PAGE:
Haas’ project is further complicated, when he notes that implication itself requires examination. For the notion of the implicated that he adopts is not simply the traditional negative counter-concept to the explicit, the precise, the clear and distinct. Instead of conceiving of the implicated as that which, in fact, has not been brought to its possible explication, Haas sees it as a type of implication that can never, even in principle, be made explicit, a type of being-implied that “repeatedly problematizes our desire to make what we mean explicit” (36). Herein lies the fundamental challenge of Haas’ book: to articulate a metaphysics of implication, despite its intrinsic resistance to explication. Thus, Haas avers that “we probably should not be surprised to find it difficult to give an account of our work” (76). For as he notes when he takes up the theme of explication, it is “the language of the explicit that serves as the norm” (307) in traditional Western thought. That is, our thinking has been, and continues to be, grounded in “a language that presupposes the possibility or necessity of presence” (308), i.e., in an ontology for which to be is to be present or at least presentifiable. This traditional ontology limits thought since it cannot accommodate a lack of presence that is not equivalent to mere absence, to mere non-being, and so “would seem unable to unfold that which is merely implied” (309), unable to give an account of that which lies outside the scope of presence and absence.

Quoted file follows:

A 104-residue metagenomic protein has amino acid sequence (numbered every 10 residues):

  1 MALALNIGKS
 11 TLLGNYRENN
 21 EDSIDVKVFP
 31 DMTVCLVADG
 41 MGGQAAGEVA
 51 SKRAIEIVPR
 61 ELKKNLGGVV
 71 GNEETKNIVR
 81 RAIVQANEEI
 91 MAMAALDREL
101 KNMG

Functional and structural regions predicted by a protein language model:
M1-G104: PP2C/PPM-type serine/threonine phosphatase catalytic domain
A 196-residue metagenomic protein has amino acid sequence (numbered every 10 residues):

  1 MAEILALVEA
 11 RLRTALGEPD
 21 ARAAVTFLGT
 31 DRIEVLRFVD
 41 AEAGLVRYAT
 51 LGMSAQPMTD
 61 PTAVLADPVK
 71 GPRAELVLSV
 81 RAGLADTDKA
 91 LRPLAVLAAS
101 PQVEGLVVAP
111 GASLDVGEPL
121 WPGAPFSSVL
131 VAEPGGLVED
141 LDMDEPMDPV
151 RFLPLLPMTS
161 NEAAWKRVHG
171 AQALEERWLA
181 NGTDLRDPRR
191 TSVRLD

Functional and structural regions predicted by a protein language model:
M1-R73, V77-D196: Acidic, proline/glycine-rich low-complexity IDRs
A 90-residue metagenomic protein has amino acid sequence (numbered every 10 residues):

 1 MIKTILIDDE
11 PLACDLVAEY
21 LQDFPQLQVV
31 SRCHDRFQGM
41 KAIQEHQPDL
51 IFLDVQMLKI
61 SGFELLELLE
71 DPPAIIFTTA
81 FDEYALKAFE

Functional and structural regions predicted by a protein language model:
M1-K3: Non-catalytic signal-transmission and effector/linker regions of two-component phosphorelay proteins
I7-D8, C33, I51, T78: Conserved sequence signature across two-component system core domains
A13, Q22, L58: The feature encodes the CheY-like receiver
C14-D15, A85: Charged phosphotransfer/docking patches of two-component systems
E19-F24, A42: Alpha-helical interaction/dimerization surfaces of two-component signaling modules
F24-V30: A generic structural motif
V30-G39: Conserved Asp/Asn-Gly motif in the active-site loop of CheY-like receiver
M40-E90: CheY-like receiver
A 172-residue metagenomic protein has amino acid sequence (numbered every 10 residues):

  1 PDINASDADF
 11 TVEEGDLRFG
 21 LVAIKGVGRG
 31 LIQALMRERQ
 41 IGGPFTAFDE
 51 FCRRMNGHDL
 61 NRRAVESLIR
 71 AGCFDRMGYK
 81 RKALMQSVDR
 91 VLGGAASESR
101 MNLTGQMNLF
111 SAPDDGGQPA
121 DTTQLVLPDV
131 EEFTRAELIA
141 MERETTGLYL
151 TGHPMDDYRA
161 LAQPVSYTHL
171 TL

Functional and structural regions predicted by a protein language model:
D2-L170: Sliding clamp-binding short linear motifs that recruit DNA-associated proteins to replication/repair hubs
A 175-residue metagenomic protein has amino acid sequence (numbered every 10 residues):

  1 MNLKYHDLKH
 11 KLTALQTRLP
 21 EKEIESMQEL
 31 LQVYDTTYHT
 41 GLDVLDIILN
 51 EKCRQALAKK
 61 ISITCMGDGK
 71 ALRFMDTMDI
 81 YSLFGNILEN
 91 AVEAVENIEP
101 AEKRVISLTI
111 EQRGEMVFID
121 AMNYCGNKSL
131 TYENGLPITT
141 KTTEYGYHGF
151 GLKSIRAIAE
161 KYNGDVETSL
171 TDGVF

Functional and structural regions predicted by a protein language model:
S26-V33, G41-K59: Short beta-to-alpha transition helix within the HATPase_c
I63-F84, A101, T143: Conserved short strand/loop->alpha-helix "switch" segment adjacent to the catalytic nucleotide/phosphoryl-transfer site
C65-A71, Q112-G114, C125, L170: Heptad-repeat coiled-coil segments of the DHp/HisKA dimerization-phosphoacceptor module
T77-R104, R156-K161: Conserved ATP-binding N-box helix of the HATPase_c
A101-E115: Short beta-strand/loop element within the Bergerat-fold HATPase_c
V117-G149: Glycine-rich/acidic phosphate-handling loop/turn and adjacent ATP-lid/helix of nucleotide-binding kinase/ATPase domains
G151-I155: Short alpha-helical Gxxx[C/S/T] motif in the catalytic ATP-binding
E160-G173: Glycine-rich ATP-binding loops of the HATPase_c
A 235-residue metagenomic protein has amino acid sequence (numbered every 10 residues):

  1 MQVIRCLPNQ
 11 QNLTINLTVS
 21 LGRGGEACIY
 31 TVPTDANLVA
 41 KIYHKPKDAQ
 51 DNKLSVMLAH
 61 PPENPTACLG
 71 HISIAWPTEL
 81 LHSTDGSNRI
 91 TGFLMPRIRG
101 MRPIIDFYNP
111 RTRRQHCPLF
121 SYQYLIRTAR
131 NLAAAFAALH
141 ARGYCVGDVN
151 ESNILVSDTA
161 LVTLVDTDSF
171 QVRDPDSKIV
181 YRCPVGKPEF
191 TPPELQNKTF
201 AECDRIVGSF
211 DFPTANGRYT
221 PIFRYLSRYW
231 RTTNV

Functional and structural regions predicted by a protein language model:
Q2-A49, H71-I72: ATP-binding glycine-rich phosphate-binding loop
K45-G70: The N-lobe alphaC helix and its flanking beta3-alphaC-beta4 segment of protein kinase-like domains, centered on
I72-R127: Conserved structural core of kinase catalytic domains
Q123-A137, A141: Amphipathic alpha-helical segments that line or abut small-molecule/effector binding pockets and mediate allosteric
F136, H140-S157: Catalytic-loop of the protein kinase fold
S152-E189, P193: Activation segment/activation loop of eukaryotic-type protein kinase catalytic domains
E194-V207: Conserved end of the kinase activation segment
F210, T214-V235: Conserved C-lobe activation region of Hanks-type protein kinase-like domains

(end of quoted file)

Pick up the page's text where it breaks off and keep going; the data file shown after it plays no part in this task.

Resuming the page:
In view of the intrinsic difficulty of articulating a metaphysics of implication, Haas invokes several examples of familiar phenomena whose analyses at least facilitate an understanding of implication, as these phenomena exhibit structural similarities with that which is implied. For instance, Haas compares implications with memories, noting that just as an implication is neither present nor not present, so a memory is “neither the thing itself…nor is it simply not the thing at all” (67). Neither a purely positive phenomenon, nor the simple negation thereof, a memory, like an implication, is some kind of “third thing” (67). Haas draws similar comparisons between implications and apparitions (67), hints (122), marks (139), light (168), visual objects (198), and other phenomena. The upshot of these comparisons is that implications, being neither present nor absent, indicate a position outside of presence and absence, or “the suspension of both” (142) presence and absence. And Haas maintains that it is its suspension of this traditional opposition that renders implication characteristically “problematic” (75), characteristically inexplicable. A metaphysics of implication, then, articulates that which can only be addressed in suspension, that which is intrinsically a problem.